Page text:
Pituitary adenomas are common in the general population, and understanding their molecular basis is of great interest. Combining chip-based technologies with genealogy data, we identified germline mutations in the aryl hydrocarbon receptor interacting protein (AIP) gene in individuals with pituitary adenoma predisposition (PAP). AIP acts in cytoplasmic retention of the latent form of the aryl hydrocarbon receptor and also has other functions. In a population-based series from Northern Finland, two AIP mutations account for 16% of all patients diagnosed with pituitary adenomas secreting growth hormone and for 40% of the subset of patients who were diagnosed when they were younger than 35 years of age. Typically, PAP patients do not display a strong family history of pituitary adenoma; thus, AIP is an example of a low-penetrance tumor susceptibility gene.
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                Author and article information

                Affiliations
                [1 ]GRID grid.413156.4, ISNI 000000040575344X, , Institute of Endocrinology, Rabin Medical Center, ; Beilinson Campus, Petah Tiqva, 4941492 Israel
                [2 ]GRID grid.12136.37, ISNI 0000000419370546, , Felsenstein Medical Research Center, Sackler School of Medicine, Tel Aviv University, ; Tel Aviv-Yafo, Israel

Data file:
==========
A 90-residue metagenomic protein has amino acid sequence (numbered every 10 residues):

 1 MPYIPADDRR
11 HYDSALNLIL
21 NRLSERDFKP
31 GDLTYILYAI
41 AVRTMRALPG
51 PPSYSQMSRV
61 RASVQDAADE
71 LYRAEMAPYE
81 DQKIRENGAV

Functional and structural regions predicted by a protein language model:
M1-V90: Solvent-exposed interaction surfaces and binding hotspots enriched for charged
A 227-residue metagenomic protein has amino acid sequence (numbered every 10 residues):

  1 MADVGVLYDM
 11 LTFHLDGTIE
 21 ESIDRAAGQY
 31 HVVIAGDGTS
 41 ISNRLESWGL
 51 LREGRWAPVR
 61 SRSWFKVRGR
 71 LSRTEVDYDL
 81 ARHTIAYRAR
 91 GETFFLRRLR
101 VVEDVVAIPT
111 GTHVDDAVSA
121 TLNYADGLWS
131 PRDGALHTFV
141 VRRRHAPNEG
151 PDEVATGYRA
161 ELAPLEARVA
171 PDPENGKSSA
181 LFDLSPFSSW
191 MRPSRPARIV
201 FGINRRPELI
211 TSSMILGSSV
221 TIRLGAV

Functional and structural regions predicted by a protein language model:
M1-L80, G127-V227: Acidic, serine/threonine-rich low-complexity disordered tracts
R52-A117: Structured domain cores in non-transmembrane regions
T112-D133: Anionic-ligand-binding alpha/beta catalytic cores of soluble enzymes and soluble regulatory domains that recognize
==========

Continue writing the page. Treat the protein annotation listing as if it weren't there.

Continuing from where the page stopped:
Contributors
                tiroshamit@gmail.com
                +972-54-5749044 , ilanshi@clalit.org.il
                Journal
                Clin Diabetes Endocrinol
                Clin Diabetes Endocrinol
                Clinical Diabetes and Endocrinology
                BioMed Central (London )
                2055-8260
                20 July 2015
                20 July 2015
                2015
                : 1
                5469196 6 10.1186/s40842-015-0006-4
                © Tirosh and Shimon. 2015

                This is an Open Access article distributed under the terms of the Creative Commons Attribution License ( http://creativecommons.org/licenses/by/4.0), which permits unrestricted use, distribution, and reproduction in any medium, provided the original work is properly credited. The Creative Commons Public Domain Dedication waiver ( http://creativecommons.org/publicdomain/zero/1.0/) applies to the data made available in this article, unless otherwise stated.

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                Review Article
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                © The Author(s) 2015